1. Effects of unlicensed use on the original work (copyrighted work):

The court analyzed whether an unlicensed use of original work injures the copyright owner’s existing work or any future work. The whole result of the case depends on the facts of the case.

If someone is using someone else’s work without any permission of the owner in most circumstances it would be a case of infringement. But in the case of memes, this cannot be entirely accurate because the purpose of making memes varies and only those memes which are created for fair use can be included in the doctrine of fair use.

Section 54[8] of the Act defines “fair dealing with any work”, it does give the right to steal someone else’s work. It just said the rules for the third party to use copyright work “fairly”. The case Civic Chandran v. Ammini Amma[9] held that parody or satire cannot be count as illegitimate if they are copied and thus they can qualify for “fair dealing with the work”.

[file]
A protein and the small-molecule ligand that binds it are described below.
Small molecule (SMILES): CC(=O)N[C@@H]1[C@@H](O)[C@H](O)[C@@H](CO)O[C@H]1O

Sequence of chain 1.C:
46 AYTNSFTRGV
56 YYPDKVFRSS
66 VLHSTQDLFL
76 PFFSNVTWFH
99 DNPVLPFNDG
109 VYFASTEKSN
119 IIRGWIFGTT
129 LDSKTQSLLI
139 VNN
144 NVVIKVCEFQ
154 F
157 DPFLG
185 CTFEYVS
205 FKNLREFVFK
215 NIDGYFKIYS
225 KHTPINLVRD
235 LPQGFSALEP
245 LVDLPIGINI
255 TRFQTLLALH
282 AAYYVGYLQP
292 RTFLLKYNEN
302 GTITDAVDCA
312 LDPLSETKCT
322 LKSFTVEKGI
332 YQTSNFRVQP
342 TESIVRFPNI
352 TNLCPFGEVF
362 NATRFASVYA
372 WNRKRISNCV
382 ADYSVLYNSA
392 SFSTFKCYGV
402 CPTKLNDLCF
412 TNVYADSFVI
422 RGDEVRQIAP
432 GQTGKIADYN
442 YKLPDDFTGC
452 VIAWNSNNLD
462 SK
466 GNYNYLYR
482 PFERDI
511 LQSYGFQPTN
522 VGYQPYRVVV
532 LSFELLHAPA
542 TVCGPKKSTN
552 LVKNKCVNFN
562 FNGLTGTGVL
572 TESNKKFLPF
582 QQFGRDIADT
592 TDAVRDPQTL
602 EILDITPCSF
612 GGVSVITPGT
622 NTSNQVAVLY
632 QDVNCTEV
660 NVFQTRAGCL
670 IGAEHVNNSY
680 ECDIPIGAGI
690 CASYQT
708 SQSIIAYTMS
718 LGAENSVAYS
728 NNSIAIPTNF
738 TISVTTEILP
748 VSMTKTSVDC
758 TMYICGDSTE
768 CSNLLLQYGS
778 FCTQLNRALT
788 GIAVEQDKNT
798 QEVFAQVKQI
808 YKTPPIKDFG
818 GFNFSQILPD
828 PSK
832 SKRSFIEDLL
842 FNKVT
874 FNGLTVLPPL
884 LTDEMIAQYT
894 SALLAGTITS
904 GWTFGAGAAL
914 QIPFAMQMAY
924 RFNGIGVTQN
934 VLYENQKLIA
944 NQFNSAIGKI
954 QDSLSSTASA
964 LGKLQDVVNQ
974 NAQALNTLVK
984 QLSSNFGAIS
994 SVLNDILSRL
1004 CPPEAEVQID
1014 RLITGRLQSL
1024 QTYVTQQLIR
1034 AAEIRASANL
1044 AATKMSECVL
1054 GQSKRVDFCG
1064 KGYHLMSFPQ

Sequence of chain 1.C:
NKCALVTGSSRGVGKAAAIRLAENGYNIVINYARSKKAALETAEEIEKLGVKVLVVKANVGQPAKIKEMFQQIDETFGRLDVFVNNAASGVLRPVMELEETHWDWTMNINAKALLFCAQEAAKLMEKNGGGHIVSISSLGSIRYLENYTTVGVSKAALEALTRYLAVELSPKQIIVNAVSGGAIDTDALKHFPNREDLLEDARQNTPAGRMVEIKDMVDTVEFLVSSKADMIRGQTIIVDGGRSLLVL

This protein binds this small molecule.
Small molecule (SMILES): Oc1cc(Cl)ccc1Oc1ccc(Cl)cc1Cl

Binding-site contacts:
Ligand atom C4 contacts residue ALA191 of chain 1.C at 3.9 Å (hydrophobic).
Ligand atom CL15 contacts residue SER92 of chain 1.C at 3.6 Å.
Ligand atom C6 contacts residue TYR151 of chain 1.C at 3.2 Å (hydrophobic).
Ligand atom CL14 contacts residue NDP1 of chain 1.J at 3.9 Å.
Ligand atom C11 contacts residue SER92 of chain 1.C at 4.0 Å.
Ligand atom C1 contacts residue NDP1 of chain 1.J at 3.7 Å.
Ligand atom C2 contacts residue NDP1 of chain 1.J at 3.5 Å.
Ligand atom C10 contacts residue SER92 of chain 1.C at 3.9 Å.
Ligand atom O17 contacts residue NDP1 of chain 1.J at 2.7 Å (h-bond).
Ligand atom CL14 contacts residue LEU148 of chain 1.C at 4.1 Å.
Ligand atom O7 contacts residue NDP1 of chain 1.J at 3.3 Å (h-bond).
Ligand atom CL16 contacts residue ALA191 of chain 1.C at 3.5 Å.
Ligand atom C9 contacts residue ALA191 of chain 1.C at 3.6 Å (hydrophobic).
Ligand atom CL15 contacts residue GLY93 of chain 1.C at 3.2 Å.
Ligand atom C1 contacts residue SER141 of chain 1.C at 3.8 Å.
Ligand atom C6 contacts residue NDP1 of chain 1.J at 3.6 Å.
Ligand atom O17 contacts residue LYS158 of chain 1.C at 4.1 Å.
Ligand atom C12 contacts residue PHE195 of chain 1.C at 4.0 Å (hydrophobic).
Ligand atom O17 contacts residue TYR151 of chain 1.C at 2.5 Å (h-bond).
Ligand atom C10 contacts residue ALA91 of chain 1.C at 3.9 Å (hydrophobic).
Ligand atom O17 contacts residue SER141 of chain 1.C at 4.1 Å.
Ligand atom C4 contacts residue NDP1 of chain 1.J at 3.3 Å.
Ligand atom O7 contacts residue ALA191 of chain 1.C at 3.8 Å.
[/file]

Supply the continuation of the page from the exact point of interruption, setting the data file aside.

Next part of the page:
Copyright infringement shows up when there is no consent obtained from the owner before using their images. As memes have no commercial value so they usually fall under fair use but this doesn’t mean they can use any pictures without consent but this defense varies from case to case. Young meme creators should be aware that meme-making for fun is good but when they do it for commercial purposes they should take consent from the copyrighted owner.

Author’s Name: Shweta Gautam (Dr. Ram Manohar Lohiya National Law University, Lucknow)

[1] Encyclopedia Britannica, 2021, meme | Definition, Meaning, History, & Facts. <https://www.britannica.com/topic/meme> accessed on 21 July 2021

[2] Copyright Act 1957, s 2(c)

[3] Copyright Act 1957, s 2(m)

[4] Copyright Act 1957, s 13

[5] Copyright Act 1957, s 14

[6] Hindustan Pencil Pvt. Ltd. v Universal Trading Company [2000]

[7] Copyright Act 1976, s 107

[8] Copyright Act 1957, s 54

[9] Civic Chandran v Ammini Amma [1996] PTR 142